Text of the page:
Muhammad Ali: The original rapper
Legendary emcee Chuck D of Public Enemy talks Ali’s impact on hip-hop
Hip-hop icon Chuck D and the supergroup Prophets of Rage (Public Enemy, Cypress Hill and Rage Against the Machine) are due back in Europe after a show in Brooklyn, New York, on June 5. I caught up with Chuck before the group headed to Rome — the site where the late legend Muhammad Ali won a boxing gold medal in 1960. Hip-hop wasn’t the term used back in those days for the champ’s poetic rhyming — a style showcasing prefight predictions of when and how he would defeat opponents along the way to a 56-5 professional record. His swag is something I call Black Mustard. Below, Chuck speaks to how the fearlessness of the Greatest of All Time became a basis for the confident and supremely competitive lyrics that eventually became hip-hop. It is a conversation modified for length and flow.
“Muhammad Ali appears frequently along the timeline of my life. I was born in 1960 — the year he went to Rome in the Olympics. Of course, growing up and seeing a black man on TV, not only boxing, but being able to win, grab the mic, snatch it back (thank God) and sound like he’s in a rhythmic flow, with a good tone of voice, doing some rappin’. It was just astounding. As kids, we couldn’t help but be amazed.
“Hip-hop originated pretty much in Africa. Hip-hop is the creativity of black folks, or black folks being judicious with our voice to express ourselves. If you’re not allowed to tell somebody to take their foot off your shoulder, their feet off your face, their foot off your existence — ‘they’ being the powers that be — that expression will come out through a whole lot of different portals. It just happened to be that the elements of hip-hop were pretty much the expression of creativity in art and culture. You can say turntables, dance, microphones and graffiti, but really it’s musicianship, vocalization, dance culture, and also art culture. Those are the elements of what is called hip-hop, but this is the essentially the element of cultural creativity.
“Muhammad Ali not only influenced hip-hop of course from the rhyming aspect, which is a known fact, but the brash swagger of backing it up: going into the dozens, making predictions. His boldness is hip-hop. It’s like he was saying, ‘First and foremost, I’m gonna overshadow everything in my path so that you won’t forget me ever. And I’m gonna throw some rhyme on top of it.’ It’s total hip-hop. Total rap! It was backed by performance. That’s the thing about it.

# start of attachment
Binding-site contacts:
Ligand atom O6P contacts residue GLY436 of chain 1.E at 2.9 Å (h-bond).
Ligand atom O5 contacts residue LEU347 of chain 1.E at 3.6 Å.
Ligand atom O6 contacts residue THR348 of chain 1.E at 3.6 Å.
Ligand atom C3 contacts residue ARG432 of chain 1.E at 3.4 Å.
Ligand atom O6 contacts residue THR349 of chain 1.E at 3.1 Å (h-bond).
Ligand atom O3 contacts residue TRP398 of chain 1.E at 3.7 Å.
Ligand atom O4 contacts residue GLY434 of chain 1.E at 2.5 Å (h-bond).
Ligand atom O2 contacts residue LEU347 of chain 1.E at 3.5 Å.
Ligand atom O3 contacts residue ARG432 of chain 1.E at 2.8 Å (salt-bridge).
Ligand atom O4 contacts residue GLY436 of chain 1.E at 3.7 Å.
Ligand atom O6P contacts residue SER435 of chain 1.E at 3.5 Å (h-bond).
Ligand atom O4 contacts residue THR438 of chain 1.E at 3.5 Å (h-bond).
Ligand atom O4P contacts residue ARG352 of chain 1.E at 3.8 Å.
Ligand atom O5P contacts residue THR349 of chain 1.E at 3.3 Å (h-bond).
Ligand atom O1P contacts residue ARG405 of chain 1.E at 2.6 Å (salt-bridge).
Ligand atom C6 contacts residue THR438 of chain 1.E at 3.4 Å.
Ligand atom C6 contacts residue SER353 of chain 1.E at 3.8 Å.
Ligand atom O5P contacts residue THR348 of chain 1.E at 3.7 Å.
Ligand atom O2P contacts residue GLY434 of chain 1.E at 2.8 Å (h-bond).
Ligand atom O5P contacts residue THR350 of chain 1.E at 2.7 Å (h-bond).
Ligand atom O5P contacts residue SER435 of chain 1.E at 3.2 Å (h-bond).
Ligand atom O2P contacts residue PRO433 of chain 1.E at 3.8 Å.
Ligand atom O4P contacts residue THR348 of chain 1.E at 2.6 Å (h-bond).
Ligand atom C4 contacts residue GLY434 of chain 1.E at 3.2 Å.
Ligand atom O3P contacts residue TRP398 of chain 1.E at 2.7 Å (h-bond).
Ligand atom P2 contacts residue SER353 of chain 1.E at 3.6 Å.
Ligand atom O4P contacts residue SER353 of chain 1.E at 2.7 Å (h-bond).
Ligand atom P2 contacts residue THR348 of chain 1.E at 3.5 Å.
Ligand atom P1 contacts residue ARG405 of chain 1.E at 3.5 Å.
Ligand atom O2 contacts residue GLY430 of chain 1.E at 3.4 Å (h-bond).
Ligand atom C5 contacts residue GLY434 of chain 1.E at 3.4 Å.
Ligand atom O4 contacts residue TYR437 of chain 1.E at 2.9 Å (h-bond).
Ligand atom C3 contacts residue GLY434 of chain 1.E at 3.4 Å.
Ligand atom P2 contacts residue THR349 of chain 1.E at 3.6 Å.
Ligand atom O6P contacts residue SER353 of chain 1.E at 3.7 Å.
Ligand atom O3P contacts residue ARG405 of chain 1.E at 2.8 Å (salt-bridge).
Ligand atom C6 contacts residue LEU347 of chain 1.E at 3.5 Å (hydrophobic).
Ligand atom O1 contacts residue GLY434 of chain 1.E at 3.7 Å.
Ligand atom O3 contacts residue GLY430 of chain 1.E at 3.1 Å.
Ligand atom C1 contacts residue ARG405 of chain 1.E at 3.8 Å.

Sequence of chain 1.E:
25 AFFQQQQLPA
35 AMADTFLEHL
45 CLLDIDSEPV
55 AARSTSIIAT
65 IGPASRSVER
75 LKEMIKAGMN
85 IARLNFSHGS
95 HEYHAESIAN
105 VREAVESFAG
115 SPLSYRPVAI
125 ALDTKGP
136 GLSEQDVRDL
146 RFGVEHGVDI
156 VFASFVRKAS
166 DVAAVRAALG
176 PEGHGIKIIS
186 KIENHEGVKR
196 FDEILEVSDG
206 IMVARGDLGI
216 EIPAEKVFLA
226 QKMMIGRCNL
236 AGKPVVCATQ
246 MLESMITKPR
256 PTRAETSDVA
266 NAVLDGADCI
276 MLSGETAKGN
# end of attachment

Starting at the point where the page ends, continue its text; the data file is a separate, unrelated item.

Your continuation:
“If you consider Muhammad Ali and his relationship to hip-hop, you automatically think of rhymes, right, because he was such an orator (‘I’m so mean, I make medicine sick’), right? But everybody also tried to do the Ali shuffle as much as they tried to do the James Brown. That’s dance culture right there. Those aspects were clear. The next generation that came out post-Ali that influenced a great passion of the youth in the ’70s and ’80s was Sugar Ray Leonard. His aura definitely came from that ‘Book of Ali.’
“Public Enemy No. 1 was a Sugar Ray-rhyme before everyone started rhyming about Tyson:
“Cause I can go solo — like a Sugar Ray bolo/
Make the fly girls wanna have my photo/
… Run in their room — hang it on the wall.”
“That came from Sugar Ray Leonard vs. Roberto Duran when Sugar gave Duran that bolo shot that made him say, ‘No mas.’ Muhammad Ali birthed all of that.
“Now, we can go into the history and say the flair of Muhammad Ali came from Sugar Ray Robinson, but I think Robinson’s flair was the contribution of the dark ’50s. As much as the United States says it knows about culture, the one thing that is still not known — like the Dark Continent [Africa] — is what really was going on with black culture during dark ’30s, ’40s and ’50s, as the country was just coming out of the Great Depression. It’s like a dark era.
“Muhammad Ali came across at a point when the country began to pay attention to black feats. He came in like a jack-in-the-box like, ‘BOW!’ But then, he really started to do some things, like joining the Nation of Islam, changing his name and saying things like, ‘White folks, y’all ain’t got us right!’ He went into fifth gear, which made people say, ‘What! This n—– ain’t happy?’ That is hip-hop. Brashly coming out and saying I’m not going to be defined by anyone who defines me — I’m living by a self-definition.
“That’s Muhammad Ali. He didn’t have to do any of that.
“I never met Muhammad Ali. I had the utmost joy to do the Ali Rap thing. That was the closest I came. I heard that Mr. Ali loved it.
“And, as far as Muhammad Ali, as legacy goes … at first it was like, What is this? Who is this man that looks like us? There was a time when the definition applied, my family, in a 10-year period, went from Negro to black. When we were Negroes, I very much remember, at 5 years old [in 1965], who Cassius Clay was. ‘That’s Cassius Clay! That’s Cassius Clay! Cassius Clay is fighting! Cassius Clay is fighting!’ And then he became Muhammad Ali. We were totally confused as kids about what civil rights were and why we weren’t Negroes anymore — some of us would still refer to ourselves as colored and Negro. One thing that was absolutely certain is that, by the end of the decade, thanks in part to Muhammad Ali, we knew that black was beautiful.”
Chuck D is the legendary frontman of Public Enemy, an author, historian, radio host and cultural critic. Michael Tillery is the co-founder of The Starting Five, a veteran journalist and radio host.